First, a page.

Access to local justice is at the heart of our justice system. But the government’s relentless cuts and reforms are a threat to access to justice.
The Government has announced plans to close 86 more courts and tribunals in England and Wales. These closures will make it even more difficult for many victims of crime, their families and witnesses to get to court in order for justice to be delivered – and they come on top of the closure of 139 courts in the last parliament.
Last year the government made great fanfare of the 800th anniversary of the Magna Carta – but these programmes of court closures undermine access to local justice. The closures are driven by a political choice to cut public spending, and not by any desire to improve access to justice. Many courts set for closure have better facilities for court users than the ones they are being proposed to be moved to.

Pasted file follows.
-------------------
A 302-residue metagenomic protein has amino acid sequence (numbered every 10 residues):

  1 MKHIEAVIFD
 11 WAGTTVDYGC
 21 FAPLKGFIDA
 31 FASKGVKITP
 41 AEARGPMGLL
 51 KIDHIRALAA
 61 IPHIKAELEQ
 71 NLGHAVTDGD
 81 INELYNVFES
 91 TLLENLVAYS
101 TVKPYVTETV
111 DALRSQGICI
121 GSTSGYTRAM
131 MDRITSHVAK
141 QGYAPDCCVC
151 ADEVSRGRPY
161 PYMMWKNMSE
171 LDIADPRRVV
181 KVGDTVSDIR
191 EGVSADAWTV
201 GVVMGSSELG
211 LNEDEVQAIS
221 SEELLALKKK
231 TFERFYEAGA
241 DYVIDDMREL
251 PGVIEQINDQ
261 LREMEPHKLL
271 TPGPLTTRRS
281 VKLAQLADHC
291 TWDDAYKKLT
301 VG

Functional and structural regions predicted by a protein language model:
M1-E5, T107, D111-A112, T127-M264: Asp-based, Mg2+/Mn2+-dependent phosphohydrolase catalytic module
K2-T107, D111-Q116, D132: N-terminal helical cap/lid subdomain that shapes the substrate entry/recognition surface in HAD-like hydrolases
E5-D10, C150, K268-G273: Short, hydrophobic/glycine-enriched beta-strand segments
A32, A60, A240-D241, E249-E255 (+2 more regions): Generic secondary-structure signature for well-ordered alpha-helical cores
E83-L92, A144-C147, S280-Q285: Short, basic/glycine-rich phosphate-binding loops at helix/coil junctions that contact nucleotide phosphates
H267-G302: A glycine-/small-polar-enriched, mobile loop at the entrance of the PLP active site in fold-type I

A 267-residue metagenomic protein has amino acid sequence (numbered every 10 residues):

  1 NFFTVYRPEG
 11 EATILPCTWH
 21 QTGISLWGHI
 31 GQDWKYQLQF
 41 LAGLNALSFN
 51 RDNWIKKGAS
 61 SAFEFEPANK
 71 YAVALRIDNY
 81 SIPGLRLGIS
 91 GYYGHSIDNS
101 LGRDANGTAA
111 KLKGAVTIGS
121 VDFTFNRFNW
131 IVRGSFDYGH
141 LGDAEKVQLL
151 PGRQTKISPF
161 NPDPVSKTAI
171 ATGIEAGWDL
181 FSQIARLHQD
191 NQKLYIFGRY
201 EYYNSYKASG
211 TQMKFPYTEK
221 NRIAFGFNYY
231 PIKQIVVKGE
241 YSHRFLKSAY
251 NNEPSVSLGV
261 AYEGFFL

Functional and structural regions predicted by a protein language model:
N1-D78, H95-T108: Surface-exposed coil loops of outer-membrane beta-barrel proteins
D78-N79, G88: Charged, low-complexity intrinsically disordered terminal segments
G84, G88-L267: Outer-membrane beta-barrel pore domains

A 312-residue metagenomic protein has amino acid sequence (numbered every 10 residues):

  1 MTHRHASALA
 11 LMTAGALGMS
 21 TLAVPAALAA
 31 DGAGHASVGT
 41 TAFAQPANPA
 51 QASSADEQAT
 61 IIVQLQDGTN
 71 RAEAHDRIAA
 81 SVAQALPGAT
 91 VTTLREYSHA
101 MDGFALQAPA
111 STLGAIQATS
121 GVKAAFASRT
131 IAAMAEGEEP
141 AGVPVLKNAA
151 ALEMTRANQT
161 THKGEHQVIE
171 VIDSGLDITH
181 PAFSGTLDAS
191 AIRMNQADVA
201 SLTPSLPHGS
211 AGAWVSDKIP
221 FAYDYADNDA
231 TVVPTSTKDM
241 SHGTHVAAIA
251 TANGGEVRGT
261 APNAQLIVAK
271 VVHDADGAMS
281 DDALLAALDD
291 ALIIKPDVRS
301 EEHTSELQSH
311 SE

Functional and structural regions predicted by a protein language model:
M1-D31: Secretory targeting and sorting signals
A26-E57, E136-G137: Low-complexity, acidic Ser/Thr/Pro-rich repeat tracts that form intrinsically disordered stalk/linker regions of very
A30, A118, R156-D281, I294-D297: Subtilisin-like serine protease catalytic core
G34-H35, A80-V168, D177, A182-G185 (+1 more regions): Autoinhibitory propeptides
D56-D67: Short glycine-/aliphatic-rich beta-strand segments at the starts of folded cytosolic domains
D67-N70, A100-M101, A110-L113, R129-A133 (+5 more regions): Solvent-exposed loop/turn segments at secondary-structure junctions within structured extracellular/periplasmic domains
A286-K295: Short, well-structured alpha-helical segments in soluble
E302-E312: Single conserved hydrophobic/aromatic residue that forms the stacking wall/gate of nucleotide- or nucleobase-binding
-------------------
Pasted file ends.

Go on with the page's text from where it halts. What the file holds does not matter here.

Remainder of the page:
The closures put jobs at risk, and from past experience are wasting public money. Taxpayers are currently forking out over £40,000 every month to cover the costs of maintaining and securing 15 court buildings which were closed in the last round of closures, but remain unsold – making a mockery of the government’s so-called efficiency drive.